Wednesday, May 17, 2006

Mark Seifrid on the pistis christou debate

In Christ, our righteousness: Paul's Theology of Justification (pp. 139-46), Seifrid puts in his 2 cents on the pistis christou ("faith of Christ") debate. Although he acknowledges the validity of the faithfulness of Christ in Hebrews, Romans 5 and Revelation as a biblical theme, Seifrid urges that in Paul's letters Christ is the object of faith. Proponents of the subjective genitive can displace the significance of Christ's atoning death for a moral ideal of fidelity. In light of the grammatical debates about the meaning of the "faith of Christ" in Gal. 2.16, 3.22, Rom. 3.22, 26, Phil. 3.9 and Eph 3.12, Seifrid states as follows:

1. Paul speaks of the "faith of Christ" in connection with the gift of salvation, esp. in assocation with justification.

2.The passages in which the expression occurs invariably have to do with the revelation of God's saving purposes in Jesus Christ, usually in contrast to the will of God as expressed in the law.

3. Paul's usage of the noun is absolute, he speak of "the faith" without qualifying it.

Seifrid's own option is as follows:

"We have to do here with a 'qualifying' genitive, which is roughly parrallel to Paul's usage of the genitive in 'the word of Christ', 'the gospel of Christ, 'the truth of Christ', 'the law of Christ' and the like. In speak of the 'faith of Christ, Paul points to the cross and resurrection as the ground of faith, the decisive act of God in which 'faith' has come into the world as a reality and demand. He sets forth Christ as the exclusive, all-determining source of faith. In fact, his striking statements in Galatians that 'faith has arrived' appears precisely in conjunction with his use of the verbal expression 'the faith of Christ' ...Those who have argued for reading the expression as a subjective genitive have rightly sensed that in these contets Paul is concerned to affirm that faith itself is the work of god. They have failed to see, however, that Paul speaks of Christ's cross and resurrrection as the 'place' in which God has effected faith." (p. 146).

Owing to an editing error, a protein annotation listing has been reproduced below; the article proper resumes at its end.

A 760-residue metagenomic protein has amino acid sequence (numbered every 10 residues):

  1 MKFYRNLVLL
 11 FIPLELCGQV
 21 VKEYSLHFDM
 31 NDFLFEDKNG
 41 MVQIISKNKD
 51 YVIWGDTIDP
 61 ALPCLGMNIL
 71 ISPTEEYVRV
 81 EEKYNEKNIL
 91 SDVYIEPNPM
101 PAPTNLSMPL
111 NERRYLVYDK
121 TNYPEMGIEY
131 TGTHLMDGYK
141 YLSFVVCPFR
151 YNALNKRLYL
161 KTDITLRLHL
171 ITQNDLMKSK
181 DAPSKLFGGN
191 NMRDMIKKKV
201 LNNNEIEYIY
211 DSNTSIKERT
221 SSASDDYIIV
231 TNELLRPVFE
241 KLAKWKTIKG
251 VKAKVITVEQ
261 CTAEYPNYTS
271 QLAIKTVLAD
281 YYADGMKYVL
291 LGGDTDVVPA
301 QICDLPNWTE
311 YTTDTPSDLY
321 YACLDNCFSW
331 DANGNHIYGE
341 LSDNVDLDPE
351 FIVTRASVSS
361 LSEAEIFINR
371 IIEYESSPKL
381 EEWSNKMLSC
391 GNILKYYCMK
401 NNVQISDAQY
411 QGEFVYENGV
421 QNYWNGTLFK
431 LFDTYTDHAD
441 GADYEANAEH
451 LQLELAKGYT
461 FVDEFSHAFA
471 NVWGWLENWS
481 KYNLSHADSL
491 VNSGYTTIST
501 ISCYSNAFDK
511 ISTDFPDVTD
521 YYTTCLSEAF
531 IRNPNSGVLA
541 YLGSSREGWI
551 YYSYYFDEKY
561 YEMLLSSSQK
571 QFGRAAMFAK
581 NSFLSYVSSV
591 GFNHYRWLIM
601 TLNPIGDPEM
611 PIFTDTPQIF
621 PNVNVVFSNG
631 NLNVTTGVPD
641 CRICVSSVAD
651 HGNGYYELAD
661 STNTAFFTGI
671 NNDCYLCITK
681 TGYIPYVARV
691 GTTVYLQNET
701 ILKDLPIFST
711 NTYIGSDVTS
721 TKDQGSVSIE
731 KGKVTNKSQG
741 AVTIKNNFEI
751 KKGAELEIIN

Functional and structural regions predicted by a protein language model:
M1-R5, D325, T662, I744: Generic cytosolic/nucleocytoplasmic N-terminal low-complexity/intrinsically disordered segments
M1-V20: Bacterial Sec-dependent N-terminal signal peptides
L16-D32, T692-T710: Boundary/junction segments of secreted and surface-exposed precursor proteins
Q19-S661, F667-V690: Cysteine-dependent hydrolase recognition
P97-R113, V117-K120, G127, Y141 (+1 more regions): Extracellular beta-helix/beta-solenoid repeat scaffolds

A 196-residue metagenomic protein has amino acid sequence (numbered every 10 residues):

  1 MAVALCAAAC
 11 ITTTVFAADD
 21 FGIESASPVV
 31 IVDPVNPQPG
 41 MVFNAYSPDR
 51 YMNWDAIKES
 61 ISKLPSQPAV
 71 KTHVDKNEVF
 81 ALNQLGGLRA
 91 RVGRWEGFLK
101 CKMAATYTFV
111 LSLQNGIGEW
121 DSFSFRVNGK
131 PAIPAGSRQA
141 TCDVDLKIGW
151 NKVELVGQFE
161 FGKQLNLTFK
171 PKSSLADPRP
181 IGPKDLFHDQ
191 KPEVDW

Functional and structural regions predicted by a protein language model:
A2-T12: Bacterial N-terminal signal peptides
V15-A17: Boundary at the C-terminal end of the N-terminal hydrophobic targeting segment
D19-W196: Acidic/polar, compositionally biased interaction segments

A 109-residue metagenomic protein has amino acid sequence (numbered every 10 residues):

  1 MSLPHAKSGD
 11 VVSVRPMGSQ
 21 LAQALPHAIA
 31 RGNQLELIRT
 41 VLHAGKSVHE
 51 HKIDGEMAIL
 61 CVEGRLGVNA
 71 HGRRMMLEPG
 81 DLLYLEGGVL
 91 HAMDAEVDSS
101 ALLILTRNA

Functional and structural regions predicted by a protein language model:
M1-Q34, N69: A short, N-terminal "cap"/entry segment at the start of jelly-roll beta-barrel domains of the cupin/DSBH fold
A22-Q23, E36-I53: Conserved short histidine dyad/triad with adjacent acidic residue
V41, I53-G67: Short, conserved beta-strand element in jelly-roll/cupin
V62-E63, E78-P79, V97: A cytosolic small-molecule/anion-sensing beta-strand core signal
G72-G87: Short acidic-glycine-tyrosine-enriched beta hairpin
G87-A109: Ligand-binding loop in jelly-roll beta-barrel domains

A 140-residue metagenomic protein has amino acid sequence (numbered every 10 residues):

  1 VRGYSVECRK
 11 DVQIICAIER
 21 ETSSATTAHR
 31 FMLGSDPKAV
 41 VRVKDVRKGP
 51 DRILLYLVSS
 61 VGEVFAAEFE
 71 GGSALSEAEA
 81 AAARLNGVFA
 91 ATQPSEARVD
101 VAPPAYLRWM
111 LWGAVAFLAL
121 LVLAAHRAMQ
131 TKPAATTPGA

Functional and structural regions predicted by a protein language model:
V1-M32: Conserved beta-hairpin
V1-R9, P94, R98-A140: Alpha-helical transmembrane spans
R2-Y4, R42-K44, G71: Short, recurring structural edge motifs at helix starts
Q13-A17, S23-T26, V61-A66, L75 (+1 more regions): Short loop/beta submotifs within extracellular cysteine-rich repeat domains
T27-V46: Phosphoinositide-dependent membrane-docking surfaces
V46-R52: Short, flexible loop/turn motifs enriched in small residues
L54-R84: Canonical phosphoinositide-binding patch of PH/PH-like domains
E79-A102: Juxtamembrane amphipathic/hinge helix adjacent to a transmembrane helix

Interesting stuff to ponder, particularly in light of Watson's thoughts on the same subject about keeping the genitives deliberately ambiguous.


Michael Pahl said...

It's interesting that Seifrid brings up "word of Christ" and "word of the gospel" in this. These phrases, along with other gospel-phrases such as "word of the Lord" and "word of God" and "gospel of God", have often been discussed as intentionally ambiguous genitival constructions: Christ/the Lord/God as in some sense both source and content of the word/gospel. Of course, subjective/objective genitive determinations are not made from any grammatical indicators, but entirely from the context, and both possibilities seem indicated in the range of uses of these gospel- (and faith-) phrases.

It makes me wonder how much this subjective/objective genitive distinction is simply a modern grammatical construction imposed on the texts, when the authors themselves would have been utterly unaware of the need for such a distinction. If that's so, it may be helpful at times for us to make such a distinction, but we must always be open to the possibility of intentional or unintentional ambiguity in these constructions.

Anonymous said...

Seifrid gave a fabulous presentation on the related topic. The paper was read at the 2006 Symposium on Exegetical Theology at Concordia Theological Seminary. It is indeed a " fresher reading of Paul" on the nature of justification by faith. Here is the pdf link :



Anonymous said...

Indeed, Seifrid's paragraph is worth noted. It is a stunning declaration on the subject!